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Why New Daedalus?

Daedalus was the mythical great architect and artificer of the classical world. Today, embedded intelligence is enabling the most profound changes in the way we create and use buildings since his day.

Building Intelligence meets the Intelligent Building. The Intelligent Building negotiates with the Intelligent Grid. How will this transform how we interact with the physical world?

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One bus, one wire may not be a good idea.

“Make everything as simple as possible, but not simpler.” -- Albert Einstein.

There is a recurring tendency to simplify complex systems in ways that will add complexity. Over the course of an evening with systems engineers, I have heard “Which one control protocol will we use? Will it be able to go all the way to the enterprise? When will all systems in a building be integrated into one system? How long before every sensor has an IP address?”

Metcalf’s law is misunderstood.“The value of a network goes up as the square of its nodes.” That is true for social networks. It is true for systems. It isn’t necessarily true for points. Too many points can actually reduce the value of a network.

On un-switched Ethernet networks, we used to manage what I called the cocktail party syndrome. Response would be nearly linear as you added nodes until the network reached a tipping point when response collapsed entirely. Packet collisions would increase. Re-transmittals would begin bouncing off re-transmittals. Like adding one more couple and one more bottle to a cocktail party, and suddenly you can hear the party from six blocks away—and effective communication is over for the evening.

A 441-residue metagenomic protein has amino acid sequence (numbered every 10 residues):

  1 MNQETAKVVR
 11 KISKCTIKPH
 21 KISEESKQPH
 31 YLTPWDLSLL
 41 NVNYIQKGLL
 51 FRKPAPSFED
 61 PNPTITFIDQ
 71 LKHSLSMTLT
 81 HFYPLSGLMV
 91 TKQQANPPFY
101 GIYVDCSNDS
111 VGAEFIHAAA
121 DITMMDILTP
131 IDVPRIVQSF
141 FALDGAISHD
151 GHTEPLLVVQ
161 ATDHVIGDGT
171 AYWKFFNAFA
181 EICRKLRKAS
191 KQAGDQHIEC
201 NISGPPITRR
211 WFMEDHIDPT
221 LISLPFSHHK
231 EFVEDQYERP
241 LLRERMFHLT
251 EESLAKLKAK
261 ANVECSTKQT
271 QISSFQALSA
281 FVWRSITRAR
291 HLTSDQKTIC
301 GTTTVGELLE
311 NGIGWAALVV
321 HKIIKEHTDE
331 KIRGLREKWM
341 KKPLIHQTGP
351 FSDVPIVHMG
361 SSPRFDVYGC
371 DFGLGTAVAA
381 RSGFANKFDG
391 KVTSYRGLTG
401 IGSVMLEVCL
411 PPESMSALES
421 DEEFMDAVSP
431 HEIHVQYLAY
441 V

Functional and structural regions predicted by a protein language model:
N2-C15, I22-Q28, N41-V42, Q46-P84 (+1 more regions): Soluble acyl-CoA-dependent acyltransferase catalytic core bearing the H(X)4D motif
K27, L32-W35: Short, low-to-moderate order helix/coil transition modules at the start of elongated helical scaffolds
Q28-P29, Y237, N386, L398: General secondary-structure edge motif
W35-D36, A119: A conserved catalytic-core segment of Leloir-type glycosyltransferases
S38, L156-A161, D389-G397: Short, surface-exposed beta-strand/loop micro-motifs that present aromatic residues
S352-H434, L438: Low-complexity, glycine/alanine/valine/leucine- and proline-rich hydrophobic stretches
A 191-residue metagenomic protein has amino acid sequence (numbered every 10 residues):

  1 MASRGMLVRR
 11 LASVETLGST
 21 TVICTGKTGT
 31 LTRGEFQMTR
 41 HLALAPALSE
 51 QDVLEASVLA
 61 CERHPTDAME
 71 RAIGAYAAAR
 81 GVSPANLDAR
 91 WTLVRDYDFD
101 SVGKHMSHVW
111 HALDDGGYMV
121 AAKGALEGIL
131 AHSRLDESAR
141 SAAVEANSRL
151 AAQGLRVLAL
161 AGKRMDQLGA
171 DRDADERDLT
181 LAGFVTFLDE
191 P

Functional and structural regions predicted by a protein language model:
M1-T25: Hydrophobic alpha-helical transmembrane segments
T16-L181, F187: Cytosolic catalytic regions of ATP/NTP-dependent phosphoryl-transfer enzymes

Take that same network and split it in two, and communication throughput soars. Let half the party gather in the kitchen, and half in the living room, and the quality of conversation improves—Unless you divide the crowd wrong, and most conversation is between rooms. In that case, you made the problem worse.

The composition of partiers in each room of this cocktail party seem to break down on pretty traditional lines. There are exceptions, but they tend to prove the rule. In the same way, the traditional building system functions belong in different rooms. We need open communication between the rooms – but the intimacy of those communications should be socially defined and limited, both at the party and in building systems. These social constraints are the system interface.

Behind each interface, there should be one protocol. Inside that room, a domain expert should define the system, and make it performant. Even if the system in the other room happens to speak the same language, it should still be installed according the constraints of its own domain, and by its own domain expert. This simplifies the job, and the performance, and the warrantability of each building system.

The interface enforces the social rules. Some points may need to be protected. Some points may need to be interpreted, or combined, to be useful outside their domain. Those constraints make the society better…

And as most folks discover some time at their second college mixer, when some insist on violating that interface contract, and insisting on inappropriately intimate contact between the rooms….eeeeewwwww

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